Officials in Fargo, N.D., say they may scale back flood protection efforts as the National Weather Service has lowered the Red River crest prediction.
The National Weather Service said Monday parts of Minnesota will likely see “extreme flooding” this spring.
Volunteers worked into the night to stack sandbags against rising Midwest floodwaters and evacuate people in its path — or rescue those already under water — after a powerful spring storm system unleashed downpours from Oklahoma to Michigan.
Middle America was overwhelmed by weather Thursday, with snow in the north, tornadoes in the Plains, and torrential rains that caused floods and transportation woes — and a sinkhole in Chicago.
The city of Moorhead has learned some lessons about flood preparation after three consecutive years of major flooding.
There are two very different opinions from at least two prominent figures about just how high the Red River may crest this time around, which may very well affect the safety of residents coping with another flood season in Fargo-Moorhead.
Flood-fighting volunteers are encouraged to register with the city of Moorhead to learn when they may be needed to place sandbags.
North Dakota’s governor and congressional delegation say the U.S. Department of Housing and Urban Development has awarded the city of Minot and Ward County more than $40 million in disaster relief funding.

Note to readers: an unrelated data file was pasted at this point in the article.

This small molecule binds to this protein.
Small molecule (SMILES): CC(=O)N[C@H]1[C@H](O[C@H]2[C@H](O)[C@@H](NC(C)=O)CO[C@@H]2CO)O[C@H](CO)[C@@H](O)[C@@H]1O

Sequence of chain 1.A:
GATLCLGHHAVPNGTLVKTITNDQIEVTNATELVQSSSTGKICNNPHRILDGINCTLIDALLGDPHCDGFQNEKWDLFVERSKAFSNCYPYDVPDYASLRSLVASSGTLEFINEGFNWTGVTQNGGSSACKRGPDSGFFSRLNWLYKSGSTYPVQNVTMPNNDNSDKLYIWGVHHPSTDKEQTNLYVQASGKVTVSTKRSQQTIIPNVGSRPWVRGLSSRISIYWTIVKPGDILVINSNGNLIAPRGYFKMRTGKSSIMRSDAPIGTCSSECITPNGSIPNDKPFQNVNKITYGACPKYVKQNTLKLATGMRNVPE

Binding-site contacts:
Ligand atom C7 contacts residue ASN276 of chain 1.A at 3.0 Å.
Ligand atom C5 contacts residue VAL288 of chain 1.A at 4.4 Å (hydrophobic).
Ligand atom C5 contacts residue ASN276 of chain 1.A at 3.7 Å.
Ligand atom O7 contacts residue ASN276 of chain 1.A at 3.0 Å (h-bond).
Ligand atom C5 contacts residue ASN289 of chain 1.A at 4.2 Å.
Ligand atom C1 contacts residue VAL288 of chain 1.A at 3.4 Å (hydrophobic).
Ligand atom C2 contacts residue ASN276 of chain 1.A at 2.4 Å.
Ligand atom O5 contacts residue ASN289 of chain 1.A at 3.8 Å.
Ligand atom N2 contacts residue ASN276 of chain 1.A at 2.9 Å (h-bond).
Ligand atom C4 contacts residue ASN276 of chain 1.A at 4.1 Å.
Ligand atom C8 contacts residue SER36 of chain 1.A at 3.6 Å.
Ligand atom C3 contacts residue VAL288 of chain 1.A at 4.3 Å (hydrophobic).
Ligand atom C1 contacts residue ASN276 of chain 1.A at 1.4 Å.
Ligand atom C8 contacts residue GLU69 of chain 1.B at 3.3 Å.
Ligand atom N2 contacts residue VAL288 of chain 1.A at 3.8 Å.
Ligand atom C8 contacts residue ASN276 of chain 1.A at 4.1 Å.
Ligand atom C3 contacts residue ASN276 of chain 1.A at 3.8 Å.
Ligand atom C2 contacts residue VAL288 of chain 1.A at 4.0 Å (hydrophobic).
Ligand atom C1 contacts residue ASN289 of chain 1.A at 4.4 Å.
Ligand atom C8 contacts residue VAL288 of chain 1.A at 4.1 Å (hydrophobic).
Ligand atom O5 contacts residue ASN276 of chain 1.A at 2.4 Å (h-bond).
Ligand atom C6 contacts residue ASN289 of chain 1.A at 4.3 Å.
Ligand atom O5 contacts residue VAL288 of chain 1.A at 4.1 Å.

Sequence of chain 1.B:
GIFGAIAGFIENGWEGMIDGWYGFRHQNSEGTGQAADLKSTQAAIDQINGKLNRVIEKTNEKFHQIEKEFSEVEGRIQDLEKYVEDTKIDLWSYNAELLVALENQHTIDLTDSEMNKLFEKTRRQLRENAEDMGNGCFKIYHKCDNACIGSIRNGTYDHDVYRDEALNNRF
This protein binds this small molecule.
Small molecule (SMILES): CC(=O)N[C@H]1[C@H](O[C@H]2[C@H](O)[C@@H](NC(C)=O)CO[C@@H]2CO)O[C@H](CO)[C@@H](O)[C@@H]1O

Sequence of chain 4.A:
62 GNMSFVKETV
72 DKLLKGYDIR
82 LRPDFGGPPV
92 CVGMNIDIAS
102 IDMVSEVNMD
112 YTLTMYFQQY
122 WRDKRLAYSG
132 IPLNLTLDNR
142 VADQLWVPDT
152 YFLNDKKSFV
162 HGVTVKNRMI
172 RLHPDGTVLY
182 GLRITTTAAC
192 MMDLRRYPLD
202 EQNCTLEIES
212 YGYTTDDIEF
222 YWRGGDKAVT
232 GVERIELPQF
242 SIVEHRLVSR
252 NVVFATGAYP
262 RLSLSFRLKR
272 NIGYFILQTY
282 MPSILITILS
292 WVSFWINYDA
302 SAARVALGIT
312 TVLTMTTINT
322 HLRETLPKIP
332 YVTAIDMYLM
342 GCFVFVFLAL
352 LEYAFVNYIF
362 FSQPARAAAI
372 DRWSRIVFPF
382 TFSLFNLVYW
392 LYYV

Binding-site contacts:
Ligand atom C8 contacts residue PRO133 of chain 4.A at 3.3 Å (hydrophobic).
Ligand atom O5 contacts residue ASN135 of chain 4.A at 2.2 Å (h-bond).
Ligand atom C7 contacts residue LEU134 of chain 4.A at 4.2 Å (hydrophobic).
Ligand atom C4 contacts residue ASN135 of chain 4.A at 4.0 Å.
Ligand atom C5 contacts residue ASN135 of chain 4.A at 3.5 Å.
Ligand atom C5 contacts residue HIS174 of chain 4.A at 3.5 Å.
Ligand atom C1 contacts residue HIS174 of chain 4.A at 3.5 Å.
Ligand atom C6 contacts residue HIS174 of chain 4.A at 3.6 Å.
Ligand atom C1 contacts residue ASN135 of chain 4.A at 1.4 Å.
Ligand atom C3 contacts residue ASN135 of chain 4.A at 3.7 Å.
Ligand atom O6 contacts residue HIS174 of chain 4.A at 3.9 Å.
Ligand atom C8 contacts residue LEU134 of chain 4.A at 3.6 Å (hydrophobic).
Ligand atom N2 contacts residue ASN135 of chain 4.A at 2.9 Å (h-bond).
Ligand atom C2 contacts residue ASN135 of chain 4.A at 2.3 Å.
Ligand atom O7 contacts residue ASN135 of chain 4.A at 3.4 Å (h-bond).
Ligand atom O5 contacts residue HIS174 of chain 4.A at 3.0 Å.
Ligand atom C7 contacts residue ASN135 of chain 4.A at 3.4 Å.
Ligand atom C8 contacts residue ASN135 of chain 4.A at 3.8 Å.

The Army Corps of Engineers says the budget battle in Washington won’t stop the fight against spring flooding.
North Dakota Sen. John Hoeven says he expects a funding bill that includes a Red River flood diversion project to reach the Senate floor in April or May.
With its ominously titled slideshow, “Get ready for a big one,” the National Weather Service told flood-weary residents in the Fargo area Thursday to prepare for one of the Red River’s five largest crests this summer, an outlook that prompted city and county officials to plead for permanent flood protection.
Some of the stream and river gauges used to help forecasters predict flood conditions around the country could be discontinued as a result of automatic federal budget cuts that went into effect this month.
It’s not spring yet but some people south of the metro are already dealing with an unwelcome sign of spring: Flooding.
Steady rain on Saturday has forced MnDOT to close a 10-mile stretch Highway 169 south from St. Peter to Mankato until Sunday.
Recent snowfall has increased the risk of flooding to normal on parts of the Upper Minnesota and Mississippi River basins.
The Red River Valley flood fight shifted Sunday from the cities of Fargo and Moorhead, Minn., to rural areas north of the north-flowing river, which crested Saturday night in Fargo at its fourth highest level in recorded history.
The spring melt is on and with it comes flooding across the state. Check out some of the images.
In March 2010, the Red River flooded for the second consecutive year but was lower than the 2009 record crest of nearly 41 feet.
In 1997, a record winter snowfall brought the Red River of the North out of its banks in one of the costliest and largest flood evacuations in U.S. history before Hurricane Katrina. The river overpowered dikes protecting North Dakota’s third-largest city and forced thousands to flee their homes in North Dakota, Minnesota and southern Canada. Eleven people died.
A massive snowstorm brought anywhere from 10-15 inches to nearly 2 feet of snow to the Twin Cities on Dec. 11, 2010. It marks the fifth-biggest snowstorm event in Minnesota’s recorded history. Send us your […]